New Walnut Freeze Damage Survey Out - West Coast Nut

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New Walnut Freeze Damage Survey Out

By Taylor Chalstrom | Assistant Editor
Published: October 13, 2021 • 377 views

Freeze events have become more common over the last few seasons leaving damage in walnut orchards (photo courtesy Luke Milliron, UCCE.)

A new UCCE survey has been released as walnut growers continue to see the effects of last fall’s freeze events in their orchards.

The purpose of the survey, developed by UCCE farm advisors, is to gain greater understanding of freeze damage in walnuts and what growers/consultants have done to try and mitigate effects. Freeze damage is defined in the survey as “damage observed in spring yet incurred during the previous fall from cold temperatures below 32 degrees F.”

According to the survey description, results may be used to “develop further surveys and research projects regarding freeze damage in walnuts, and will be shared via peer-review publications, extension talks and articles, and/or conference presentations.”

Freeze events have become more common over the last few seasons, whereas before they were somewhat unpredictable. In late fall 2020, UCCE Advisors in Stanislaus County Mohamed Nouri and Kari Arnold measured a devastating freeze event. CIMIS weather data during that period showed severe temperature fluctuations, which place high amounts of stress on trees, and mild/dry weather following the event worsened effects from stress.

Growers in the northern San Joaquin and Sacramento Valleys have been reporting dieback in young and old orchards as well as trees not leafing out as a result of the recent freeze event. Freeze damage in young walnut trees produces bark discoloration in the wood. Affected branches or trees dehydrate mainly from the top and show tip dieback.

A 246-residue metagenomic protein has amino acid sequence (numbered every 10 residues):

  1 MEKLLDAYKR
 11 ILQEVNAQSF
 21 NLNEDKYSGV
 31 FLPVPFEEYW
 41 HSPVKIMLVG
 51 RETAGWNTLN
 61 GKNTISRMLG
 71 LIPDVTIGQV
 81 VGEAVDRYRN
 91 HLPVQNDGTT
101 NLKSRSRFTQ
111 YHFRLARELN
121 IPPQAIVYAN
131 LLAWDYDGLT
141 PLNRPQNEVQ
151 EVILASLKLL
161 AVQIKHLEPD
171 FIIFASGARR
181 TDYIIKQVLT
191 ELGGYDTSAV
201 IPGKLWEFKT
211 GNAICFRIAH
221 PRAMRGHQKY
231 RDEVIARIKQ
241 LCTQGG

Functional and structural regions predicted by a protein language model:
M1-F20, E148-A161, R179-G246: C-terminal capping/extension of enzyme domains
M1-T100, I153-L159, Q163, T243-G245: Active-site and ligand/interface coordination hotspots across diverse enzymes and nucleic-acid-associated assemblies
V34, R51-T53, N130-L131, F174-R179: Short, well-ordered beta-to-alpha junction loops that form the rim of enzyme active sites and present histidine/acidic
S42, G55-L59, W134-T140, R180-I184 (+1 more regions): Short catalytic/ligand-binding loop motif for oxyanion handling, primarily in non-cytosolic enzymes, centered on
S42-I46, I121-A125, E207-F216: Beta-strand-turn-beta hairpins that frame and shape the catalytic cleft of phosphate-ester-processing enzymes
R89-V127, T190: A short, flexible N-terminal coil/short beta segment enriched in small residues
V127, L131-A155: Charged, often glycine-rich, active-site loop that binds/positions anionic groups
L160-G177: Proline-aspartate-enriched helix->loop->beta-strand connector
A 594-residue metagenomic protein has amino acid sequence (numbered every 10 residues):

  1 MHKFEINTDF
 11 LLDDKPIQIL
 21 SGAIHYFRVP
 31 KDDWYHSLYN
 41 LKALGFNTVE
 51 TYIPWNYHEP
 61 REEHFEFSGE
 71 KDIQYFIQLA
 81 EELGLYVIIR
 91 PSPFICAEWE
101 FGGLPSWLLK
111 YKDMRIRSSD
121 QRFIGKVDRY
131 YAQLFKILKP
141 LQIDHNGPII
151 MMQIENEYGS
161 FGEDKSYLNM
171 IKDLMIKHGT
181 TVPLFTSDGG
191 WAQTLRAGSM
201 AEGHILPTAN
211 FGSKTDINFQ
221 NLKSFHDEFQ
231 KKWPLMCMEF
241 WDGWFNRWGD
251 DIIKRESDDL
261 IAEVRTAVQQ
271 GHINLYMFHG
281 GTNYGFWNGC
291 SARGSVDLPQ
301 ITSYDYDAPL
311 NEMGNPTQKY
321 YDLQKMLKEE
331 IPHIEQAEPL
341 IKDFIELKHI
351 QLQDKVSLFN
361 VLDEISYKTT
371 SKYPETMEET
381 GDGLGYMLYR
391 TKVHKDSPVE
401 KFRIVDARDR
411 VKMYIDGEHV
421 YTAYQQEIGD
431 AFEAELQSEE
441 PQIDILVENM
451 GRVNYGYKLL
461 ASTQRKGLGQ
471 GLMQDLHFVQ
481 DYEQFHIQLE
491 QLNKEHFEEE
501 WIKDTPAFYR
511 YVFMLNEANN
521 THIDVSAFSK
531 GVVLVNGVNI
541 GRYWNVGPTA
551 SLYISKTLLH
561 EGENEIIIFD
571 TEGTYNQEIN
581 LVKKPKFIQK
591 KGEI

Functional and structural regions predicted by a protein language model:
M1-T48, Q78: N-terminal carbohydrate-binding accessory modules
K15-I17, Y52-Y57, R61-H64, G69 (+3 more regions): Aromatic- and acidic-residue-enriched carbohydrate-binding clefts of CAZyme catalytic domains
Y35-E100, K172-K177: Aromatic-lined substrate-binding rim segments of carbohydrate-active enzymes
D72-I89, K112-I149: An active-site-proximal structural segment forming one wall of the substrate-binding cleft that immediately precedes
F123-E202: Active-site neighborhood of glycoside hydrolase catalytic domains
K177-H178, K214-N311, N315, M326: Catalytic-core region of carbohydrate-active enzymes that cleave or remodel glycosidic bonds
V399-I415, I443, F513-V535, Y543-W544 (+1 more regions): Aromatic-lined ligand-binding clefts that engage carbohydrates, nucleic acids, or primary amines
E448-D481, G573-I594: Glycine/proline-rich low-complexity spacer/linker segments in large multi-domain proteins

Due to freeze events becoming more common, UCCE has developed a set of recommendations to prepare for and mitigate freeze damage. Irrigating young and mature trees going into November is of utmost importance as trees with adequate moisture survive better in low-temperature environments than dry trees. If a freeze is predicted and the soil is dry, wet it two to three days prior to the event to fill air spaces and store heat. Additionally, UCCE recommends finishing nitrogen applications by the end of August. More on these recommendations can be found in the October 2021 issue of West Coast Nut.

For questions or comments about the freeze damage survey, contact Kari Arnold (klarnold@ucanr.edu, 209-525-6821) or your county UCCE Pomology Advisor covering walnuts.